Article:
Indepedent Learning Week with WaMStAs

After the mania of Week 5, dominated by gruelling deadlines and the pandemonium of Raisin, St Andrews offers its students a moment of reprieve and recovery through Independent Learning Week. A week with no lectures or tutorials, the time period allows students to get ahead of (or catch up on) work for the semester. However, with Scotland’s accessibility to the rest of Europe, many students find a way to independently learn while also traveling to amazing new destinations.

WaMStAs only have two years to explore Europe (without having to make the transatlantic flight, at least) in their undergrad, so many students use the week to venture somewhere new or somewhere loved. For example, Isabel Cullinane, an American in the Joint Degree Programme who grew up all over Latin America, found herself jumping even further up north than St Andrews by spending her week in Stockholm, Sweden (right).

Meanwhile, Cameron Bray, a third year studying English at St Andrews popped down to England to visit the Lake District (below). He said for himself, “Independent Learning Week is a great opportunity to explore Europe and pursue some self-guided study. The highlight of my ILW this year was visiting Dove Cottage — the home of William Wordsworth — and hiking the Lake District while reading The Lyrical Ballads.”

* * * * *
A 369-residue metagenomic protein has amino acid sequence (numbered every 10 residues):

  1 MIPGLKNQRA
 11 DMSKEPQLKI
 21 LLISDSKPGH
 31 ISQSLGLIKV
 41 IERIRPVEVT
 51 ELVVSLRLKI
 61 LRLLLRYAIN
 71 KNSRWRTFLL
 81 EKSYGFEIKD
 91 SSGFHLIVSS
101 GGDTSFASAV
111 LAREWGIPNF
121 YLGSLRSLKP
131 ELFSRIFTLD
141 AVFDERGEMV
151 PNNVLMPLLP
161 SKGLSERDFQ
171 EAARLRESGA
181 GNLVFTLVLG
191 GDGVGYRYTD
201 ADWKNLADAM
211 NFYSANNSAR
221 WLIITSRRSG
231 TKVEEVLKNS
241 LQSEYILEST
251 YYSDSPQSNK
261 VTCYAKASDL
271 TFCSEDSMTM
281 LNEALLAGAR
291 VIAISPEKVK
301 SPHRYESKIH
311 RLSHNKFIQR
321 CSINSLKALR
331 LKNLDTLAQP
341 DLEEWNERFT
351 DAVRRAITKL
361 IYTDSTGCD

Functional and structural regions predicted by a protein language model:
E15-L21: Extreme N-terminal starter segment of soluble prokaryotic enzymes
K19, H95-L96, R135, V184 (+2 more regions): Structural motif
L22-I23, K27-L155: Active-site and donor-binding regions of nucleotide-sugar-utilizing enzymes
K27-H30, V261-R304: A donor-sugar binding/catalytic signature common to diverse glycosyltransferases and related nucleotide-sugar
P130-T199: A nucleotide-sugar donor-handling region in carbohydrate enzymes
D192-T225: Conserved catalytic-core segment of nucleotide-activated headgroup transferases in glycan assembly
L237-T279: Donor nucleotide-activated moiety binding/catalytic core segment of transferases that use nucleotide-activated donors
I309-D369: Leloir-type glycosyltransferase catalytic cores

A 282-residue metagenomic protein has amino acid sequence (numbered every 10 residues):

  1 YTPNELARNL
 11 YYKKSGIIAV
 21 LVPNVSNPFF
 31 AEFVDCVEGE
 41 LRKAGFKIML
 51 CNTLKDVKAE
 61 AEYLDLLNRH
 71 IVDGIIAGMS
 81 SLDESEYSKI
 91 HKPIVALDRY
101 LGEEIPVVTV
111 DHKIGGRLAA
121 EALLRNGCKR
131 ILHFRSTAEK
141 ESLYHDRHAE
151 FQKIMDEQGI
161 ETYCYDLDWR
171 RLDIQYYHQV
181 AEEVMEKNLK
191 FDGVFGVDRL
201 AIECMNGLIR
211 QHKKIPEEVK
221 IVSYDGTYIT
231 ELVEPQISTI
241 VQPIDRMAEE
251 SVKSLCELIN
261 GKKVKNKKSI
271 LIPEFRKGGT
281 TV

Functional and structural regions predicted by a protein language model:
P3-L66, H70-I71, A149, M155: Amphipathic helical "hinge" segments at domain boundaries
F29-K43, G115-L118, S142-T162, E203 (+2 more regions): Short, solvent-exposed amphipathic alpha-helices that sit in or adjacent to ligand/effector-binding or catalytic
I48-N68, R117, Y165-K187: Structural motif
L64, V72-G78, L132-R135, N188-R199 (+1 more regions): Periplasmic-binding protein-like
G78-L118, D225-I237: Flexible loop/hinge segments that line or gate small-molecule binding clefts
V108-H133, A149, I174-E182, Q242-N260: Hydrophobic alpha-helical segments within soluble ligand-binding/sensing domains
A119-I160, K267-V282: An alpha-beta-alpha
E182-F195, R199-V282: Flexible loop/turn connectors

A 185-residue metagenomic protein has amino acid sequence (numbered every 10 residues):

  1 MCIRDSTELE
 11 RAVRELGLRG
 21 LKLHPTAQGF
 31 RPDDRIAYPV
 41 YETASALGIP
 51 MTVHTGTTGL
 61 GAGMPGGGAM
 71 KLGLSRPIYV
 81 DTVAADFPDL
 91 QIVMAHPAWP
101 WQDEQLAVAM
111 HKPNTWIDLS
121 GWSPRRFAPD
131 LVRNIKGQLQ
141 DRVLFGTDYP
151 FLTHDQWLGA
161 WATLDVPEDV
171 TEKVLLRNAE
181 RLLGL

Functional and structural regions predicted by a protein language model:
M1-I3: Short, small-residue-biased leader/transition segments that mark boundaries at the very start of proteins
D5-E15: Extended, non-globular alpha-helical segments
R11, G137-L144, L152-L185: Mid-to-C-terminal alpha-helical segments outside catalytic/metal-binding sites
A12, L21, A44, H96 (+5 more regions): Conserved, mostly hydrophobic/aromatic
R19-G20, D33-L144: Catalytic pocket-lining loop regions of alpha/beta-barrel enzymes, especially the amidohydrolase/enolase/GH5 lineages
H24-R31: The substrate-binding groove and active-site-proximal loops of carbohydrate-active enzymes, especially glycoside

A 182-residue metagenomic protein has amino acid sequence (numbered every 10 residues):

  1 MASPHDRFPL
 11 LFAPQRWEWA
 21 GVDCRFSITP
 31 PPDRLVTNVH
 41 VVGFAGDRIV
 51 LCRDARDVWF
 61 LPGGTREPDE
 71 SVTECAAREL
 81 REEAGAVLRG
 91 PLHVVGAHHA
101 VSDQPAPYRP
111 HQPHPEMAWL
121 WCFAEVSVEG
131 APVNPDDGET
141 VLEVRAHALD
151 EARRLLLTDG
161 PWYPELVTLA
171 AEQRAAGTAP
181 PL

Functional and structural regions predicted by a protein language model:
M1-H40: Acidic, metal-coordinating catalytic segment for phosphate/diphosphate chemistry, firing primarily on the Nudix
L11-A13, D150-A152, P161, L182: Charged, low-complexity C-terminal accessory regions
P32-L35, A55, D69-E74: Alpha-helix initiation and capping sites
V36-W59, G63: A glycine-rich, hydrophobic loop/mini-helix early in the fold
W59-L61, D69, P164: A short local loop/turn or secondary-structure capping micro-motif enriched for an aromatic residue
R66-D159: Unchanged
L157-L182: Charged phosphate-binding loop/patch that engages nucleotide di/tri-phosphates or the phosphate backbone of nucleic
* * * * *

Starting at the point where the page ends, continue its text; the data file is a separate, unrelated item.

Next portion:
As for myself, I hopped on a short plane ride to Amsterdam (below). In my carry-on was Omeros by Derek Walcott, my assigned reading for my Postcolonial Literature and Theory module, proving that traveling and studying aren’t inherent opposites. It was my first time to mainland Europe ever, and the adventure whetted my appetite for more to come. From a morning boat ride through the city’s canals to an afternoon spent wandering amongst Van Gogh’s sunflowers and real ones at the flower markets, Amsterdam offered delights both exorbitant and simple. While the weather was a near-parallel to St Andrews’ (on and off drizzling accompanied by sparse but striking moments of sunlight), its unique architecture and adventures made every moment a new experience. I survived off a classic Dutch diet of Heineken, Stroopwafels, and cheese, having sampled at least ten different cheeses at every cheese shop in the city. Amsterdam was a very friendly place that happily and comfortably welcomed my friends and me. Miraculously, I managed to not get hit by a bike while wandering the canals and made it back home in one piece!

These are just some of the few adventures WaMStAs went on during Independent Learning Week. That’s one of the greatest benefits of the programme: the ability to explore places well outside our comfort zones and become more globalized individuals. Amazing locations are made more accessible by the programme so that we can gain new experiences and new stories to tell.

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